Finding M51 is very easy. Start at the tip of the Big Dipper's handle (η Ursa Majoris) and move south-west about four degrees. You will see M51 as two fuzzy stars in the DSI's live image. The larger fuzzy star is the nucleus of the galaxy; the smaller one is the center of M51's companion, NGC 5195.
I used the monochrome DSI Pro to capture this image, which meant that I needed to use RGB filters to capture the color. I shot 90 minutes with a clear filter (to get the luminance portion) and then 30 minutes for each color. Each frame was a 60-second exposure. For the luminance portion 60-seconds was probably long enough. More than that and I would have overexposed the sky (because of the light pollution around Cambridge). But shooting through a color filter makes everything fainter and so I should have used longer sub-exposures for the color portion.
Processing the Image
M51 is a pleasure to process. There is so much detail in the spiral arms that you can push the contrast and the sharpness pretty far and still get good results. But be careful when processing the faint outer glow around M51's companion—you don't want to enhance the noise. This is a perfect galaxy for practicing your isolated-zone enhancement techniques.
I started by stacking the luminance images using Penumbra (Figure A). One advantage of using Penumbra is that the black-point of each frame is normalized before stacking. This makes the edges of the image smoother and consequently gives me more open space around the target.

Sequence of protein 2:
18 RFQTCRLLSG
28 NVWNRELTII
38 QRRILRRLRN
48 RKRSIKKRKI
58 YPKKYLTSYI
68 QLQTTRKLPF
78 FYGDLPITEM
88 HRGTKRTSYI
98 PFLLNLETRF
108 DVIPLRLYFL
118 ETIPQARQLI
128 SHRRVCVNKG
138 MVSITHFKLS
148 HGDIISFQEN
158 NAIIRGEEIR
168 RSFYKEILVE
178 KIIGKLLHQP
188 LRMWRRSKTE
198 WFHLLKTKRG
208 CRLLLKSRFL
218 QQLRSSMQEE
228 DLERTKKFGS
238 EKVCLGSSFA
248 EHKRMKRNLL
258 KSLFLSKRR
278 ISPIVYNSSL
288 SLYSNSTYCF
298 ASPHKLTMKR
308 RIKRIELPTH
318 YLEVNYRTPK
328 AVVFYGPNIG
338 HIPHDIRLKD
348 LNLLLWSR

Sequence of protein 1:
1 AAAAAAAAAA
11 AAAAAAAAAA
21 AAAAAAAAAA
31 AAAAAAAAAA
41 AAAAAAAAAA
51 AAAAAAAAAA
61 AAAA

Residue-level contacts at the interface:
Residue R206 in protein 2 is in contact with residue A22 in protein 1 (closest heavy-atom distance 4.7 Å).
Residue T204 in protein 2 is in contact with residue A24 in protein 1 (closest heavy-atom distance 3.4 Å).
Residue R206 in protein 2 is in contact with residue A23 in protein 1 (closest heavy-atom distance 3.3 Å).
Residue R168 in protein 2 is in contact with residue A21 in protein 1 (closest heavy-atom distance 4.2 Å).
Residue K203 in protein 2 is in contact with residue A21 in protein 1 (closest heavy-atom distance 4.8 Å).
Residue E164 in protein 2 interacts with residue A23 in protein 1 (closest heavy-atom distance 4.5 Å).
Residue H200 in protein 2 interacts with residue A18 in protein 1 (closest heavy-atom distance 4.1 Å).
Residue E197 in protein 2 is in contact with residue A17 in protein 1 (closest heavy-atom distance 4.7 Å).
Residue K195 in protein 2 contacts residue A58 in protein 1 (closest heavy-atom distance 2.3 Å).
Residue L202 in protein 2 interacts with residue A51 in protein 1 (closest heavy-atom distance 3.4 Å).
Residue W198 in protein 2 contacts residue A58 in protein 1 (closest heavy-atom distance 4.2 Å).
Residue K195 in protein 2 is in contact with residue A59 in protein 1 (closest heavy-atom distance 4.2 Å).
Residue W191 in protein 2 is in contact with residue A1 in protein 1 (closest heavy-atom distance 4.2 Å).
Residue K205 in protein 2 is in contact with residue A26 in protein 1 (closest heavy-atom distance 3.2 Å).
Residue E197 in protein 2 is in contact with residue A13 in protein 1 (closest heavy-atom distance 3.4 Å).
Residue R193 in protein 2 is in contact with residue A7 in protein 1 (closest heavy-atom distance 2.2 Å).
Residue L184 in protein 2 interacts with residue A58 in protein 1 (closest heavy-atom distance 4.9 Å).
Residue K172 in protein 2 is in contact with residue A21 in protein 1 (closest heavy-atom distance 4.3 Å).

Next, I used Adobe Photoshop to stretch the histogram and bring out the galaxy (Figure B). At this point, I'm working on the entire image (not isolated zones). First I used a Levels command to set the black-point to black. Then I used a Curves command to stretch the histogram. Don't be too aggresive here or you will blow-out the nucleus.
After the Curves command, the sky brightens considerably, and you might begin to see a gradient in the sky. To handle that, I manually added a layer that compensated for the gradient (using the Gradient Tool in Photoshop). Don't worry if your correction is not perfect. At this step in the process we only want to correct gross uneveness.